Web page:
Web Accessibility

The organization Wed Accessibility In Mind (Web AIM) has a lot of resources and information on website accessibility (click on this sentence to see their website).

This website is run by WordPress. I am doing my best to make it as accessible as possible. This is a learning experience for me, and I want to see what is possible with this platform for someone who is only slightly “tech savvy.” I welcome comments on how this site, and others like it, can be made more inclusive.

A few things I have tried to do here:

-Sans serif

My department has many debates about this, mainly because on of our masters students is now in design school and thinks we are all pompous for loving serifs (those little lines on letters) so much. As historical and impressive as they make look, fonts with serifs (like Times New Roman) are more difficult for people to read. Fonts without (SANS) serifs (like Arial) are easier to read.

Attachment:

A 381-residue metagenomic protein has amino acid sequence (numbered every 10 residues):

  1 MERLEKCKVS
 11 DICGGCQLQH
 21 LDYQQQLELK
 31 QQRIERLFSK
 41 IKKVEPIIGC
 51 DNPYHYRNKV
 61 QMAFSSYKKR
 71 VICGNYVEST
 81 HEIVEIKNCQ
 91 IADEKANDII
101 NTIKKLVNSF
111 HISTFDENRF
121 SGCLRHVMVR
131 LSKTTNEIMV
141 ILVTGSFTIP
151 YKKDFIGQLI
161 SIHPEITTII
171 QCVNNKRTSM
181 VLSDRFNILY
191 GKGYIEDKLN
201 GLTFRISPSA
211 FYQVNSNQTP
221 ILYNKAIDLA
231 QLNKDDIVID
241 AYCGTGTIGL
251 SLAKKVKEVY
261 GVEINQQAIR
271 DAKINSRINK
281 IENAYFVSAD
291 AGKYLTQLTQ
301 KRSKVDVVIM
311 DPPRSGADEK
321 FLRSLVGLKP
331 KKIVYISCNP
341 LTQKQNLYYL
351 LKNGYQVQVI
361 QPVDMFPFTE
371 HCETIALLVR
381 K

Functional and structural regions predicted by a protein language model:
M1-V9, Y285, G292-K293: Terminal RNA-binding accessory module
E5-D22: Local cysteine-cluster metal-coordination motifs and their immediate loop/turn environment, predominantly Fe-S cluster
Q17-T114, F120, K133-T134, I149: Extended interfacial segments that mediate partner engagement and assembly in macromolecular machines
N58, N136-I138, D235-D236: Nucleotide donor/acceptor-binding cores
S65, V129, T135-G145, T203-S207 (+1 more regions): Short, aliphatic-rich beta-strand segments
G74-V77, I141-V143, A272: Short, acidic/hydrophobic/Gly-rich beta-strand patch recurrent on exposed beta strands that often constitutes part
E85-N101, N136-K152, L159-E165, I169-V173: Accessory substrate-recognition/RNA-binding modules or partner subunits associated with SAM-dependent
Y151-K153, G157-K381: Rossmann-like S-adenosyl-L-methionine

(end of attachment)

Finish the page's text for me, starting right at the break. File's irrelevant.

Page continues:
-No information conveyed through typeface, color, etc.

-Images carry explanations of what the image is

-Hyperlinks are explained

-When PDFs are posted, they are accessible. More on what this means is at this link on PDF Accessibility Overview. Currently, in order to make it so that a PDF is screen-reader friendly and has all of these great features, you neeed Adobe Pro. If you are posting PDFs for a course or as any part of a university project, it is incumbent upon your institution to make these PDFs accessible and you should not have to pay for it out of pocket. Keep in mind that if you are scanning a chapter from a physical book, the scan will not be accessible until you run it through Scan & OCR. Sadly, accessible PDFs are not born–they are made.